Objective: To determine the effectiveness and morbidity of out-of-hospital rapid-sequence induction (RSI) for endotracheal intubation (ETI) in the pediatric population.
Methods: The medical records were retrospectively reviewed for a consecutive series of pediatric patients undergoing out-of-hospital RSI by flight paramedics from July 1990 through July 1994. Patient demographics, pharmacologic agents, ED arterial blood gas data, pulmonary complications, and RSI-related complications were abstracted.
Results: Forty patients (31 injured, 9 medical) with a mean age of 8.1 years (range 0.5-17 years) underwent out-of-hospital RSI. Indications for intubation included hyperventilation (n = 20), combativeness (n = 16), apnea (n = 5), and unknown (n = 5). Intubation mishaps occurred in 13 patients (33%); these included multiple attempts (n = 9), aspiration (n = 8), and esophageal intubation (n = 1). The success rate of ETI was 97.5% (one failed attempt). Hemodynamic side effects occurred in three patients (8%); all three had bradycardia, with one developing hypotension. Bradycardia was associated with failure to pretreat with atropine (p < 0.05). Sixteen pulmonary complications, seven pneumonia (18%) and nine atelectasis (22.5%), occurred in 13 patients within the first ten hospital days. Intubation mishaps were not associated with pulmonary complications. There were six deaths, none associated with RSI.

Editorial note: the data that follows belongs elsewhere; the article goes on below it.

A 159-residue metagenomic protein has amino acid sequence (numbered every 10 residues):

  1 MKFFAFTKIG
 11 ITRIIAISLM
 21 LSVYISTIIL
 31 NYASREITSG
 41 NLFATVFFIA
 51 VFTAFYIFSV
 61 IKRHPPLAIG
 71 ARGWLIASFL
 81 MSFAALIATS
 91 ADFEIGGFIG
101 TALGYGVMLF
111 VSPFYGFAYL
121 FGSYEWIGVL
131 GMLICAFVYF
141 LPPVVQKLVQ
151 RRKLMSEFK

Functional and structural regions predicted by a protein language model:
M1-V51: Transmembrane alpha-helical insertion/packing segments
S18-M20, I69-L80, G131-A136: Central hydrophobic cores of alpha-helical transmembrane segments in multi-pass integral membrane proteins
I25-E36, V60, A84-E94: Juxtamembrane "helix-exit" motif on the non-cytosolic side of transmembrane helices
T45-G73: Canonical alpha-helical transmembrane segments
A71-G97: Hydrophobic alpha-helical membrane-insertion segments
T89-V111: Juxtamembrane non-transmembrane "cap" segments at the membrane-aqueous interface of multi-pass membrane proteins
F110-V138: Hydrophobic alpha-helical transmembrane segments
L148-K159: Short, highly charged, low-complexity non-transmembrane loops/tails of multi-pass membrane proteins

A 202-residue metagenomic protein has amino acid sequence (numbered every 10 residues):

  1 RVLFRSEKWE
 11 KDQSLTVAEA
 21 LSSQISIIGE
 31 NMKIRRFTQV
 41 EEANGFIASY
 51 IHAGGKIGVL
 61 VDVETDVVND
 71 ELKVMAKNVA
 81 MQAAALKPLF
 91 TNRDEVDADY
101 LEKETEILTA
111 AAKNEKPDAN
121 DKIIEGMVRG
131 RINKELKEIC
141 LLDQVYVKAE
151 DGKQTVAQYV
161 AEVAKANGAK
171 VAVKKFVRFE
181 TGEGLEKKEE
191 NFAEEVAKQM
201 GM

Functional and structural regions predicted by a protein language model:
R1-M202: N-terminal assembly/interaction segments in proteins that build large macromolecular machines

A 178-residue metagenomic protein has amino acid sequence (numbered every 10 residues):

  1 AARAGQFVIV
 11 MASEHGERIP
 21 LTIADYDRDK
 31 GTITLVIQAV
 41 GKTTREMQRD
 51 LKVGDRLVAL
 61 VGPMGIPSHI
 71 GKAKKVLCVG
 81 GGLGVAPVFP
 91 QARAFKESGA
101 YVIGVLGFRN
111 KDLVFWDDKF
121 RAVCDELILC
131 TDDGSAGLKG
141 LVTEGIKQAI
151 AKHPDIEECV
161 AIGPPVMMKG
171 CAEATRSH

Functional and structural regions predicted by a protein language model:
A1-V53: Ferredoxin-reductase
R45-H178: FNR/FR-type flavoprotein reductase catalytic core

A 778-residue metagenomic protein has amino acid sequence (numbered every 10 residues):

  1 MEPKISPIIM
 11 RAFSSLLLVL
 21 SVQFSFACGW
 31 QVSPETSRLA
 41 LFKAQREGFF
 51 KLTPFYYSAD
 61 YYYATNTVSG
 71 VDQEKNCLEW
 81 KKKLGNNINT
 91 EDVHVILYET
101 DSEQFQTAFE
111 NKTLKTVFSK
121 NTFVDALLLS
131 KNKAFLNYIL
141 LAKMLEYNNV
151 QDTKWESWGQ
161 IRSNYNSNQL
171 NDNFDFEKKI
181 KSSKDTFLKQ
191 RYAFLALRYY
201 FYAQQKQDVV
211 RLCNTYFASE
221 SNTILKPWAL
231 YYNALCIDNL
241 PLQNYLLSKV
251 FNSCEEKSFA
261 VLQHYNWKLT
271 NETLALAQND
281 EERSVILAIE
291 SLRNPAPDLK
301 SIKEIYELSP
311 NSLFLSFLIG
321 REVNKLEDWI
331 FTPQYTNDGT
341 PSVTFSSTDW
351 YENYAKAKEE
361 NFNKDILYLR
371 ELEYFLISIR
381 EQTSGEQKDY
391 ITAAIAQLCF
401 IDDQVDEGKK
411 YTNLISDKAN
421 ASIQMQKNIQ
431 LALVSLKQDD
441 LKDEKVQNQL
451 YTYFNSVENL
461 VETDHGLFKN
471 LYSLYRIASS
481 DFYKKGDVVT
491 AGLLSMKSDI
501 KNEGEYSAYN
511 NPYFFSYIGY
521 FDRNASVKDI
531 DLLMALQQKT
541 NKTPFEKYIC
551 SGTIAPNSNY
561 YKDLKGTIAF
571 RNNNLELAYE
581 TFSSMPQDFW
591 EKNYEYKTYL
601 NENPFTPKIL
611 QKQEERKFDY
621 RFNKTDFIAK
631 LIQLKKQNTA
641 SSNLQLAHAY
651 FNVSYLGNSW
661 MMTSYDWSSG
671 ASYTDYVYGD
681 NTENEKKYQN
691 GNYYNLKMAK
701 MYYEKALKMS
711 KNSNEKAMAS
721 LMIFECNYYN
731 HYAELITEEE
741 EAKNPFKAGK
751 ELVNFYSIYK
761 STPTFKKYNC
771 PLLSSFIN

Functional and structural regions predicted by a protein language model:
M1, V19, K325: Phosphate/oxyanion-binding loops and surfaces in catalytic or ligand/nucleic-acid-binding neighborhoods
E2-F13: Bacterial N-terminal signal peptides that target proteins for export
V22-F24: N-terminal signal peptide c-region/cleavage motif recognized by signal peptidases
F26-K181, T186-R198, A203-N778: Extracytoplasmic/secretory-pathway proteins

Conclusions: 1) Rapid-sequence induction is an effective method for obtaining airway control in the critically ill pediatric patient. 2) Intubation mishaps did not influence the rate of pulmonary complications. 3) Omission of atropine was associated with bradycardia during RSI in pediatric patients.